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Academic Insights for the Thinking World

The last shot at American Idioms

The use of metaphors is relatively late in the modern European languages; it is, in principle, a post-Renaissance phenomenon. The same holds for the idioms based on metaphors. No one in the days of Beowulf and perhaps even of Chaucer would have coined the phrase to lose one’s marbles “to become insane,” even if so long ago boys were as intent on collecting marbles as was Tom Sawyer.

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Celebrating banned books week

Book banning is not a new phenomenon. The Catholic Church’s prohibition on books advocating heliocentrism lasted until 1758. In England, Thomas Bowdler lent his name to the practice of expurgating supposed vulgarity with the 1818 publication of The Family Shakespeare, edited by his sister.

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The sense and essence of smell

This post owes its existence to a letter from our correspondent, who was surprised to discover that dictionaries call the origin of the word smell unknown. Not that two and a half pages later this origin will become “known,” but the darkness around it may become less impenetrable.

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Flatterers and bletherskites

Almost exactly twelve years ago, on August 2, 2006 (see this post), when the world and this blog were much younger, I mentioned some problems pertaining to the etymology of the verb flatter. Since that time, I have written several posts on kl– and sl-words and discussed sound symbolism more than once. There is little […]

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Racial biases in academic knowledge

The word of racism evokes individual expressions of racial prejudice or one’s superiority over other races. An outrageous yet archetypical example is found in the recent racist tweets made by the President Donald Trump, attacking four congresswomen of color by suggesting that they go back to the countries where they are originally from if they criticize America. […]

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How to construct palindromes

A palindrome is a word or phrase that reads the same way forwards and backwards, like kayak or Madam, I’m Adam. The word comes to us from palindromos, made up of a pair of Greek roots: palin (meaning “again”) and dromos (meaning “way, direction”).

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What is the Middle Voice?

Punctuation-wise, most of us fall between these two extremes. We are neither staccato nor breathless. Instead, we use punctuation to establish a comfortable pace for readers by grouping and emphasizing certain chunks of information.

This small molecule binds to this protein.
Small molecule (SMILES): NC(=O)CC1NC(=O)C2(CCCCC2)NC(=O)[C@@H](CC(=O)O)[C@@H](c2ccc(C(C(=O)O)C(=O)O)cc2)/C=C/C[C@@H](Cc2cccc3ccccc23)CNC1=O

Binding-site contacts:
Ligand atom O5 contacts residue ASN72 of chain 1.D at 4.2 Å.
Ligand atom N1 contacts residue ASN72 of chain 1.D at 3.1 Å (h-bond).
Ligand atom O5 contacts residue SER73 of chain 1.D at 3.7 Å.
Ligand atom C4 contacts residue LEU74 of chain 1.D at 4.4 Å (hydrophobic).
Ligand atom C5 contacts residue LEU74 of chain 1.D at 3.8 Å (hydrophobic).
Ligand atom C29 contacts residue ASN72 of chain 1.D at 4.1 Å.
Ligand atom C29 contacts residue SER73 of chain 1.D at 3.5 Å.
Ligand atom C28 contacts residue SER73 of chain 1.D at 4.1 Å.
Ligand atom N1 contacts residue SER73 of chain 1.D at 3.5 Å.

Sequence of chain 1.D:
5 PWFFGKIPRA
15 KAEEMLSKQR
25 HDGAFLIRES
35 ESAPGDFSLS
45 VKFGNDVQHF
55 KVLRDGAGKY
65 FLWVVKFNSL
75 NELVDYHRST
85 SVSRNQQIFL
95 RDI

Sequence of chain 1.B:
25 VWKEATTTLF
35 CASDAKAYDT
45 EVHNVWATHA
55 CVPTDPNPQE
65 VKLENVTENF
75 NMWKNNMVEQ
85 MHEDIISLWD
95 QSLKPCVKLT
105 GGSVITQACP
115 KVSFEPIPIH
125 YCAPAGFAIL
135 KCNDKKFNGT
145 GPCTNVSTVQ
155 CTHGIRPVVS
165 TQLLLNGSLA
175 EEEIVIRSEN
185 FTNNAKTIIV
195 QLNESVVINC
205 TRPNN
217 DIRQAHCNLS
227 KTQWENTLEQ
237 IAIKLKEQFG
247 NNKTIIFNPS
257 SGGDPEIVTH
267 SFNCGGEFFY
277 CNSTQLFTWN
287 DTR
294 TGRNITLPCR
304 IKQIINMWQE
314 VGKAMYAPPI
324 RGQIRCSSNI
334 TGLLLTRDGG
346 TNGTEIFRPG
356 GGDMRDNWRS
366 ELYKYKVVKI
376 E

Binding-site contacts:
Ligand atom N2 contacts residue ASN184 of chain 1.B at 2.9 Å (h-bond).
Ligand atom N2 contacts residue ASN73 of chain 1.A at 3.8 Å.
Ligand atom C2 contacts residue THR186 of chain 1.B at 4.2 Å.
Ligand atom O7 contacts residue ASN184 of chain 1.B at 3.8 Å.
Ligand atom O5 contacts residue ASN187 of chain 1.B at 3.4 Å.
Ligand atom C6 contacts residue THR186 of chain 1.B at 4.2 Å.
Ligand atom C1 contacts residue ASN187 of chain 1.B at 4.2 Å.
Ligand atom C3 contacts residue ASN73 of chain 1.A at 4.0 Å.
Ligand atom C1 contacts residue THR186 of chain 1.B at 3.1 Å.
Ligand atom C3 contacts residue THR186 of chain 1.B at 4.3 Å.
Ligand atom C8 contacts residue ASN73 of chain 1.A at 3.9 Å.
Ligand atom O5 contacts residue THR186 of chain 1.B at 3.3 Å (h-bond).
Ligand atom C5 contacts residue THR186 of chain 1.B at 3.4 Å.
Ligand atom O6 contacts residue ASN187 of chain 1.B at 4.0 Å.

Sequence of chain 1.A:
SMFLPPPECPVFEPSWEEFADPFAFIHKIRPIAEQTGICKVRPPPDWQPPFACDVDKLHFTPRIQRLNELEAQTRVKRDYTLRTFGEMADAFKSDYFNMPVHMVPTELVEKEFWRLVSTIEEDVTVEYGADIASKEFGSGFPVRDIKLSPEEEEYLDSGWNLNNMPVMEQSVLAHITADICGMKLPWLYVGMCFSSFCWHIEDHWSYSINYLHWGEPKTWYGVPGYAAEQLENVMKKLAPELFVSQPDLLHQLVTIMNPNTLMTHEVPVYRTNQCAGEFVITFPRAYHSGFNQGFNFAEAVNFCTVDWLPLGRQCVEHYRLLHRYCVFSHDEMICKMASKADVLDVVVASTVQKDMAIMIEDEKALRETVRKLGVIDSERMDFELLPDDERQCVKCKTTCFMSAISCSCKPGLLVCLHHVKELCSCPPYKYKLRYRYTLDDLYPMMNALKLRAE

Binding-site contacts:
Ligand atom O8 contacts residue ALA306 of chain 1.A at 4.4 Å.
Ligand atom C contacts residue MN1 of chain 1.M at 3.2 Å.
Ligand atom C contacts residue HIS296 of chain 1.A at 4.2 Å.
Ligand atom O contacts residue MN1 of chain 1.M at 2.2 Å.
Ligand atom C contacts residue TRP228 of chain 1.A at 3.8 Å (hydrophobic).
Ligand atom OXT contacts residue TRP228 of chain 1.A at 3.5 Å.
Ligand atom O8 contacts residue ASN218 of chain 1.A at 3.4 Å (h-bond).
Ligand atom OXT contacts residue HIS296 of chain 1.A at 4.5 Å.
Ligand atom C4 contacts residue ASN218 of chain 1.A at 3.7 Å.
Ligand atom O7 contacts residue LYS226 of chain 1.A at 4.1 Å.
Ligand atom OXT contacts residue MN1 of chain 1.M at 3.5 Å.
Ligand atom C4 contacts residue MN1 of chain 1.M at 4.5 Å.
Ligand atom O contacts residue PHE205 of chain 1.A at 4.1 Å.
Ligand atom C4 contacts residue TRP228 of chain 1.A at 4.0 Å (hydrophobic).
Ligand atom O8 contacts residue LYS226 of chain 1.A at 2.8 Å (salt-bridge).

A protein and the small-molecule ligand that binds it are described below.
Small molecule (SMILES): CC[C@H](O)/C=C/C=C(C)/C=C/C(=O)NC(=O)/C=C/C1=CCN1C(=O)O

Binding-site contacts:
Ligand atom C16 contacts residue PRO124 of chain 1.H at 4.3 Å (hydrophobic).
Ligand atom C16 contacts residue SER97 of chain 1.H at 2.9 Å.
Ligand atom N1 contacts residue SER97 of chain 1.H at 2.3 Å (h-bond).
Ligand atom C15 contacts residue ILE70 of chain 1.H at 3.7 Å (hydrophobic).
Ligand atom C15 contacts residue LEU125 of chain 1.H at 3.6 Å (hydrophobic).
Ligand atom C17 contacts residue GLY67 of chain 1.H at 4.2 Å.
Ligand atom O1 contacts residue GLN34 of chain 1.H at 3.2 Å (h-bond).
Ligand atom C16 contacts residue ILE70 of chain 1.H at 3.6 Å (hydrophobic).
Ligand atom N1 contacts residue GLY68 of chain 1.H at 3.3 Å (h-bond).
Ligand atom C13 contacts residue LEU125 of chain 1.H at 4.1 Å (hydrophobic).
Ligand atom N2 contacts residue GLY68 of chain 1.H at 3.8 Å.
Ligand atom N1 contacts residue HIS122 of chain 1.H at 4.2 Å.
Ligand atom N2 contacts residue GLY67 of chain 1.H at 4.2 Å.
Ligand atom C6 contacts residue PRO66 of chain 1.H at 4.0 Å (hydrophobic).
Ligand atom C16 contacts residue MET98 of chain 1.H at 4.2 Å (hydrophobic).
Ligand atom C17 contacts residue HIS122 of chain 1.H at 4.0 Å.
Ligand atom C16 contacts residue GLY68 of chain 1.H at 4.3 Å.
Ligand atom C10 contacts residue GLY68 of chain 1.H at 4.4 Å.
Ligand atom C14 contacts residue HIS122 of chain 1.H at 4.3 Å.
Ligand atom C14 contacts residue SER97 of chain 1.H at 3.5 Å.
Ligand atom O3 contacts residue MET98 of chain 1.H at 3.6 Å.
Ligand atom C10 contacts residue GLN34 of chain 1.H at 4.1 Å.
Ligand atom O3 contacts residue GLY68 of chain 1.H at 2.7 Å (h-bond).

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Using punctuation to pace

Punctuation-wise, most of us fall between these two extremes. We are neither staccato nor breathless. Instead, we use punctuation to establish a comfortable pace for readers by grouping and emphasizing certain chunks of information.

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W(h)ither the five-paragraph essay

I was surprised to learn from my students that many of them are still being taught to write the five-paragraph essay in high school. You know it: an introductory paragraph that begins with a hook and ends in a thesis statement.

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Where did the phrase “yeah no” come from?

I’ve noticed myself saying “yeah no.” The expression came up in a class one day, when I had asked students to bring in examples of language variation. One student suggested “yeah no” as an example of not-quite standard California English.

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Preventing miscommunication: lessons from cross-cultural couples

We might expect that people will have trouble understanding one another when they are using a foreign language, but several studies have found that overt misunderstandings are relatively uncommon in such situations. The reason for this is that when people can anticipate that some problems of understanding may occur, they adapt the way they speak.

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How to do fact checking

The actor Cary Grant once said of acting that, “It takes 500 small details to add up to one favorable impression.” That’s true for writing as well—concrete details can paint a picture for a reader and establish credibility for a writer. Details can be tricky, however, and in the swirl of research and the dash of exposition, it is possible to get things wrong: dates, names, quotes, and facts.

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How to use the passive voice

Writing instructors and books often inveigh against the passive voice. My thrift-store copy of Strunk and White’s 1957 Element of Style says “Use the Active Voice,” explaining that it is “more direct and vigorous than the passive.” And George Orwell, in his 1946 essay on “Politics and the English Language,” scolds us to “Never use the passive where you can use the active.”

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The evolution of the word “terror”

Terror comes into English in the late fourteenth century, partly from Middle French terreur, and partly directly from Latin terror. The word means both “the state of being greatly frightened” and “the cause of that state,” an ambiguity that is central to its future political meanings. In Early Modern English, terror comes to stand for a state of fear provoked on the very edge of the social.

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